So, you’ve missed the fairway (again).
What you don’t want to do now, says Jason Tchir, head professional at Quadra Golf, is compound your mistake by not playing your shot out of the rough properly.
“It’s all about the lie,” Tchir says. “The first thing you want to do is look at how bad the situation is. If your ball is sitting down in the rough, you’ve got a lot more grass that can potentially get in between your club face and the golf ball on contact, so it’s advisable to take one more club, but the most important thing, as with all iron shots, you want to be making sure you’re making contact hitting down on that golf ball and pinching it down into the turf.”
Although he admits that’s easier said than done out of the rough.
“Sure, it’s a lot easier to do that off the fairway than it is when you’re fighting through three inches of grass to get down to the ball, but you just have to know that your contact isn’t going to be as crisp and clean as it otherwise would be and adjust for that,” Tchir says.
“A lot of people get into the rough and grab the same club they would if they were in the fairway and just try to hit it harder. Well, swinging harder doesn’t lead to better results, as anyone who has played this game for any length of time will be able to tell you. It’s really about making solid contact with the 95 per cent swing instead of taking the 110 per cent swing you maybe want to make when you’re looking down at the ball in the grass.”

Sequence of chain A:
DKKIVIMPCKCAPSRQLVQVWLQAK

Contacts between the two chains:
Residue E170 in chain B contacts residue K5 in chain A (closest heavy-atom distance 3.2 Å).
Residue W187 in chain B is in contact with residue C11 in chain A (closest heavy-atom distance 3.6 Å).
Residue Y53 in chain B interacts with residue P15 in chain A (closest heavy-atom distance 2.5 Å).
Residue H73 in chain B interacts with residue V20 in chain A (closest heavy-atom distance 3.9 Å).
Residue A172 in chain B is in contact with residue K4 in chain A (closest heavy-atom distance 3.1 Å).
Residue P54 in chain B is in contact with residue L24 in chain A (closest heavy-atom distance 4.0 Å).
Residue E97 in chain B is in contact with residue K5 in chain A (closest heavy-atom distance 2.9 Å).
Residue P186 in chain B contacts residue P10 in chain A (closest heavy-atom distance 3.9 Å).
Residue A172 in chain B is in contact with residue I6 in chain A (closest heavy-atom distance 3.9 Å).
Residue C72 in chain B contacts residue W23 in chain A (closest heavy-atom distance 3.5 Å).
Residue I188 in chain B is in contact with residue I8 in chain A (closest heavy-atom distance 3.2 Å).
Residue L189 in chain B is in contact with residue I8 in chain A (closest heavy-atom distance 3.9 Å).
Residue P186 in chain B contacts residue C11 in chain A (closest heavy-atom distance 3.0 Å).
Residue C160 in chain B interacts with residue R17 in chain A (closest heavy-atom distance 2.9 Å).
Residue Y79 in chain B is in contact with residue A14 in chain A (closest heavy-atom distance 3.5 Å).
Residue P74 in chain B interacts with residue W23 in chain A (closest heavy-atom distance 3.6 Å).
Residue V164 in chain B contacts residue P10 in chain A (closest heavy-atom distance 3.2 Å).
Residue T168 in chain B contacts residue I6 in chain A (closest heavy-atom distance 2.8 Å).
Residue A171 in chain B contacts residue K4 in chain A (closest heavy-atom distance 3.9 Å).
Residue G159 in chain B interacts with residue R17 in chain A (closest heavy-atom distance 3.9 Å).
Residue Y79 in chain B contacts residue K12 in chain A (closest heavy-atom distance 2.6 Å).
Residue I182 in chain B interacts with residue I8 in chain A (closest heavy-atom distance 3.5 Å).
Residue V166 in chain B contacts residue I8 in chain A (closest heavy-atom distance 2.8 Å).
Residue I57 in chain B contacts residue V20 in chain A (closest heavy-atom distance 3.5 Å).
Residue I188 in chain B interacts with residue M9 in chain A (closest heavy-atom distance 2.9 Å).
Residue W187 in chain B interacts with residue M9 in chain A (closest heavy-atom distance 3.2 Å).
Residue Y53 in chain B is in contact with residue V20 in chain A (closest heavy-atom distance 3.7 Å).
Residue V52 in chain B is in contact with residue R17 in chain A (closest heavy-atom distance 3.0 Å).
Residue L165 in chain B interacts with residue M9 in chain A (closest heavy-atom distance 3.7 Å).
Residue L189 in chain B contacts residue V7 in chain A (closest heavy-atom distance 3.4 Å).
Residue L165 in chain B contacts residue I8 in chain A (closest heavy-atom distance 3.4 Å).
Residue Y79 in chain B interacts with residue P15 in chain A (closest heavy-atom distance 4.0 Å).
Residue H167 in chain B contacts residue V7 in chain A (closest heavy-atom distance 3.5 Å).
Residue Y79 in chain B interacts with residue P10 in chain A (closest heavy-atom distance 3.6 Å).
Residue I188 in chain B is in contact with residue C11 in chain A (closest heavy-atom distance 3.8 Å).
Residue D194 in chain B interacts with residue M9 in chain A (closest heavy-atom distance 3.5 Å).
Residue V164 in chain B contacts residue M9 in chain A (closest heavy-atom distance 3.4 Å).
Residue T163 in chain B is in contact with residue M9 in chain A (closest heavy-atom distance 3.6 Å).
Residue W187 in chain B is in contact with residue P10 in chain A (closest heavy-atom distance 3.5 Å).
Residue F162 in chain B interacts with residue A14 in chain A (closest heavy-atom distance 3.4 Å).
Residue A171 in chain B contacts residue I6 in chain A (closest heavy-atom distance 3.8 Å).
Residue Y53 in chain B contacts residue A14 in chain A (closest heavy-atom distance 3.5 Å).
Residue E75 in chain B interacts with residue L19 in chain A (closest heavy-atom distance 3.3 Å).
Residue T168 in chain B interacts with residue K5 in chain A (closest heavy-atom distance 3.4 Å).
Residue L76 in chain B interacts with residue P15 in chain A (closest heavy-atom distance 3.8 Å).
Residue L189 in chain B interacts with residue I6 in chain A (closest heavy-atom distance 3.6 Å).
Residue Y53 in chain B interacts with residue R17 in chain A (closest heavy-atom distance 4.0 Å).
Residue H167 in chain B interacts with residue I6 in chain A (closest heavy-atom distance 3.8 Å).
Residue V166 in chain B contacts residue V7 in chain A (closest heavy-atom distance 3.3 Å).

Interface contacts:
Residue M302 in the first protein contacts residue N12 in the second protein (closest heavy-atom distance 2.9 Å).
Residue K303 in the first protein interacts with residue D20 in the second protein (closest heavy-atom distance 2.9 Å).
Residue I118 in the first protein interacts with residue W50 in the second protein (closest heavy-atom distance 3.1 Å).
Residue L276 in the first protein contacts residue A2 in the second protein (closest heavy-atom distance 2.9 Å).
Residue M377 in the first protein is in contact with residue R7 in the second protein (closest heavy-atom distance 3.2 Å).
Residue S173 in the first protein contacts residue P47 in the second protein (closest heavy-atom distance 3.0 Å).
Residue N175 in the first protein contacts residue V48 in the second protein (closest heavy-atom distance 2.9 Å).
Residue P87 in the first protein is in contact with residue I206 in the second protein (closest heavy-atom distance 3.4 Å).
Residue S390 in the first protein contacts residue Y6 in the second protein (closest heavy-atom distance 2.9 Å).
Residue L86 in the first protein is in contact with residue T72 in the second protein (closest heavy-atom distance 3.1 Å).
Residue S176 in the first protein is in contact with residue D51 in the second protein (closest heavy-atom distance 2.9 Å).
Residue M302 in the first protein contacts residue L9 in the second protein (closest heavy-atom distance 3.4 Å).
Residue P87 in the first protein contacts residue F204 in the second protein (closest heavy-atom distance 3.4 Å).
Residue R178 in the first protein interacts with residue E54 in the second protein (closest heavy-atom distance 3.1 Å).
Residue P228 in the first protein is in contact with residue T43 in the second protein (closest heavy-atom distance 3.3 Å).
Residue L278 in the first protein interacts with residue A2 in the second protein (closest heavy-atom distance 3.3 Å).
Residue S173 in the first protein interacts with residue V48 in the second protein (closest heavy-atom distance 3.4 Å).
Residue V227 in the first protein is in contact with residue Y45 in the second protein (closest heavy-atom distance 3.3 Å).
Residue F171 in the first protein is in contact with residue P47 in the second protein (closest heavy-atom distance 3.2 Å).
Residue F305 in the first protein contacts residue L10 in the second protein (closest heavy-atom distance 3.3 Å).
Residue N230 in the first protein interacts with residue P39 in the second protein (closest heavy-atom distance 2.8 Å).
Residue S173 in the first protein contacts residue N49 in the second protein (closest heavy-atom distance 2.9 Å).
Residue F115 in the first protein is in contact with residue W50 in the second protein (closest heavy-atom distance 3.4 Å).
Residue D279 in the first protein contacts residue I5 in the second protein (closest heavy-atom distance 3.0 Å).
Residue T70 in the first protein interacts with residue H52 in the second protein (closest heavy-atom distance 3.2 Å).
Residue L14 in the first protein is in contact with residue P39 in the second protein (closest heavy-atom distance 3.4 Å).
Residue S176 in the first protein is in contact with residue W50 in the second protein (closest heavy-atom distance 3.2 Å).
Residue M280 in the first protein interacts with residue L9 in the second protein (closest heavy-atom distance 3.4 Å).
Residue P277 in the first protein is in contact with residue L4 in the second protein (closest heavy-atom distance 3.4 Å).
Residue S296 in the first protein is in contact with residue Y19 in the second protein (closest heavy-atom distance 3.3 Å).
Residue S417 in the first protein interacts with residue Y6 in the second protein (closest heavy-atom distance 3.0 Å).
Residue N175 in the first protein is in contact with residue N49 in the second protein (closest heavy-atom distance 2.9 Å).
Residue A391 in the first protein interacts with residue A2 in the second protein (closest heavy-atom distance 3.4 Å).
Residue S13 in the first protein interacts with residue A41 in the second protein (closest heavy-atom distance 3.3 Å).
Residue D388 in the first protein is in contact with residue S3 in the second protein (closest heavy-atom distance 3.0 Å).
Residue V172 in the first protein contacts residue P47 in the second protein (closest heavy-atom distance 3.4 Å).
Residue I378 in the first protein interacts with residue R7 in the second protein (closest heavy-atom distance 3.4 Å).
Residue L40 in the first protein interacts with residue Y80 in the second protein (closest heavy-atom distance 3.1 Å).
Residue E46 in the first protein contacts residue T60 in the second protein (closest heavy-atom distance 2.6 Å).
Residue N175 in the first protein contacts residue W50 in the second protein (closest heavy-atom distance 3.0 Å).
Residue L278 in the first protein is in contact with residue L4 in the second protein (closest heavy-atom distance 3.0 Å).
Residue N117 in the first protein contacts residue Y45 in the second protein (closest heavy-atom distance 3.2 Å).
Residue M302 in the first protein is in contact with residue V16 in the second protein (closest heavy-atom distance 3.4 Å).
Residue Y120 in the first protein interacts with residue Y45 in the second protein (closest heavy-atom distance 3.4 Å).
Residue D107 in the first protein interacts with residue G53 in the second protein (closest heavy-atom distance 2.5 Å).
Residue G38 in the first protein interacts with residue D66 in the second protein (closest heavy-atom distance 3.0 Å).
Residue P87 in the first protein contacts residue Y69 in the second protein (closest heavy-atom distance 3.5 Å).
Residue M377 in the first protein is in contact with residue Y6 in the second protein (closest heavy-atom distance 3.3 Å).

But what about when the ball isn’t sitting way down in the grass? What’s this “flying lie” you hear about sometimes?
“If I’m approaching my golf ball and it’s in that same three inches of rough, but it’s sitting up almost like it’s on a tee, where there is plenty of air underneath it – especially if the grass that’s there is pointed towards your target – that’s a good indication to me that I’ve got a flier and that thing is going to come out pretty hot,” Tchir says.
If that’s the case, there’s less physical resistance between either the ball and your club or the ball and the grass in front of it, and it will act just like it would if it was coming off a tee, so you should play it the same way.
“You could maybe even play one less club in that case, because your club is actually going to be propelled through the golf ball by the grass it’s sliding across instead of digging into,” he says.
So the key to hitting the ball out of the rough is figuring out – before you even choose a club – what the rough is going to do to the ball, your club and your impact, because there are plenty of different factors that come into play.
What you don’t want to do is compound your error, Tchir says. Just because you missed the fairway by a few yards doesn’t mean you’re out of the hole – unless you don’t pay attention to your next shot before you play it.